Ornie History, Family Crest & Coats of Arms

The founding heritage of the Ornie family is in the Anglo-Saxon culture that once dominated in Britain. The name Ornie comes from when one of the family worked as a person who carved objects out of horn or made musical instruments. This name was also given to a person who was employed as a hornblower; in the Middle Ages, workmen were often summoned to work by the blowing of a horn. The surname Ornie may also be a patronym derived from the personal name Horn. It may also be a local name given to someone who lived in one of the settlements of Horne in Rutland, Somerset, or Surrey, or near a bend, spur, or tongue of land.

Another source notes that the name is "a well-known Old English personal name, probably of Norse origin. Aluuin Horne was listed in the Domesday Book of 1086." [1]

Early Origins of the Ornie family

The surname Ornie was first found in Middlesex and Hertfordshire where "Alwin Horne held lands before the making of the Domesday." [2] "The name of Horn or Horne, at present well represented around Wisbech, is also found in Kent. It was also represented in these two counties in the 13th century, as well as in London, Suffolk, Sussex, Oxfordshire, Cambridgeshire, Hunts, Northamptonshire, and Wiltshire." [3]

The Hundredorum Rolls of 1273 list: Adam Honi in Wiltshire, Henry Horn in Northamptonshire, Walter Horn in Oxfordshire, and Roger de Horne in Kent. [4] Over in Somerset, Kirby's Quest listed: William atte Horn and Thomas atte Home, temp 1 Edward III (in the first year of Edward III's reign. [5]

Andrew Horne (d. 1328), Chamberlain of London and legal writer, "born in London, carried on the trade of a fishmonger in Bridge Street. In 1315 he, with fifteen other fishmongers, was summoned before the sheriffs of London on a charge of using dorsers or baskets 'not of rightful measure.' Horn and one other person were acquitted. He was elected chamberlain of the city in January 1319." [6]

Further to the north in Scotland, "John Horn was beaten and evil-treated on the Border, 1279." [1] The "border" referenced was indeed the infamous border between England and Scotland, and events such as this may have precipitated King Edward I's intrusion into Scotland that took place in 1296.

Early History of the Ornie family

This web page shows only a small excerpt of our Ornie research. Another 122 words (9 lines of text) covering the years 1086, 1279, 1400, 1434, 1404, 1406, 1407, 1487, 1540, 1510, 1579, 1560, 1580, 1568, 1565, 1640, 1581, 1584 and 1587 are included under the topic Early Ornie History in all our PDF Extended History products and printed products wherever possible.

Ornie Spelling Variations

The first dictionaries that appeared in the last few hundred years did much to standardize the English language. Before that time, spelling variations in names were a common occurrence. The language was changing, incorporating pieces of other languages, and the spelling of names changed with it. Ornie has been spelled many different ways, including Horn, Horne, Athorne, Athorn and others.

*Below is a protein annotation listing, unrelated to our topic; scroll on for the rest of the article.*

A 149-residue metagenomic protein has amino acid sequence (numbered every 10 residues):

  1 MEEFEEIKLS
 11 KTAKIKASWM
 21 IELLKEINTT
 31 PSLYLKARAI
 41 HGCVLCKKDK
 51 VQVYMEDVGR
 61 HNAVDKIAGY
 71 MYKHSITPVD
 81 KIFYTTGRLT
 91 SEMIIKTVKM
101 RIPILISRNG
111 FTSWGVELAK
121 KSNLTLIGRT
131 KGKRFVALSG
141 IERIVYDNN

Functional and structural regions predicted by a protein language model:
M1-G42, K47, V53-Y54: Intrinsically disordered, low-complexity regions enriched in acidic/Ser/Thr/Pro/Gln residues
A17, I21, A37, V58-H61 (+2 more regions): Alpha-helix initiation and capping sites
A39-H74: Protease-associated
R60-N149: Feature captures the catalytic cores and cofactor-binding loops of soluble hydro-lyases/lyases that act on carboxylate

Early Notables of the Ornie family (pre 1700)

Notables of the family at this time include Henry Horne ( fl. 1400-1434), an English politician, Member of Parliament for Kent in 1404 and Sheriff of Kent (1406-1407); Sir William Whorne, Lord Mayor of London in 1487; Brother William Horne (d. 1540), one of the "Carthusian Martyrs." Robert Horne (c. 1510-1579), was an English churchman, and a leading reforming Protestant, one of the Marian exiles, he was subsequently Bishop...
Another 67 words (5 lines of text) are included under the topic Early Ornie Notables in all our PDF Extended History products and printed products wherever possible.

Migration of the Ornie family

Thousands of English families in this era began to emigrate the New World in search of land and freedom from religious and political persecution. Although the passage was expensive and the ships were dark, crowded, and unsafe, those who made the voyage safely were rewarded with opportunities unavailable to them in their homeland. Research into passenger and immigration lists has revealed some of the very first Ornies to arrive in North America: Henry Horne, who came to Virginia in 1623; John Horne, who arrived in Massachusetts in 1630 with the "Winthrop Fleet," Ben Horne, who came to Virginia in 1651.



The Ornie Motto +

The motto was originally a war cry or slogan. Mottoes first began to be shown with arms in the 14th and 15th centuries, but were not in general use until the 17th century. Thus the oldest coats of arms generally do not include a motto. Mottoes seldom form part of the grant of arms: Under most heraldic authorities, a motto is an optional component of the coat of arms, and can be added to or changed at will; many families have chosen not to display a motto.

Motto: Nil desperandum
Motto Translation: Never despairing.


  1. ^ Black, George F., The Surnames of Scotland Their Origin, Meaning and History. New York: New York Public Library, 1946. Print. (ISBN 0-87104-172-3)
  2. ^ Lowe, Mark Anthony, Patronymica Britannica, A Dictionary of Family Names of the United Kingdom. London: John Russel Smith, 1860. Print.
  3. ^ Guppy, Henry Brougham, Homes of Family Names in Great Britain. 1890. Print.
  4. ^ Bardsley, C.W, A Dictionary of English and Welsh Surnames: With Special American Instances. Wiltshire: Heraldry Today, 1901. Print. (ISBN 0-900455-44-6)
  5. ^ Dickinson, F.H., Kirby's Quest for Somerset of 16th of Edward the 3rd London: Harrison and Sons, Printers in Ordinary to Her Majesty, St, Martin's Lane, 1889. Print.
  6. ^ Smith, George (ed), Dictionary of National Biography. London: Smith, Elder & Co., 1885-1900. Print


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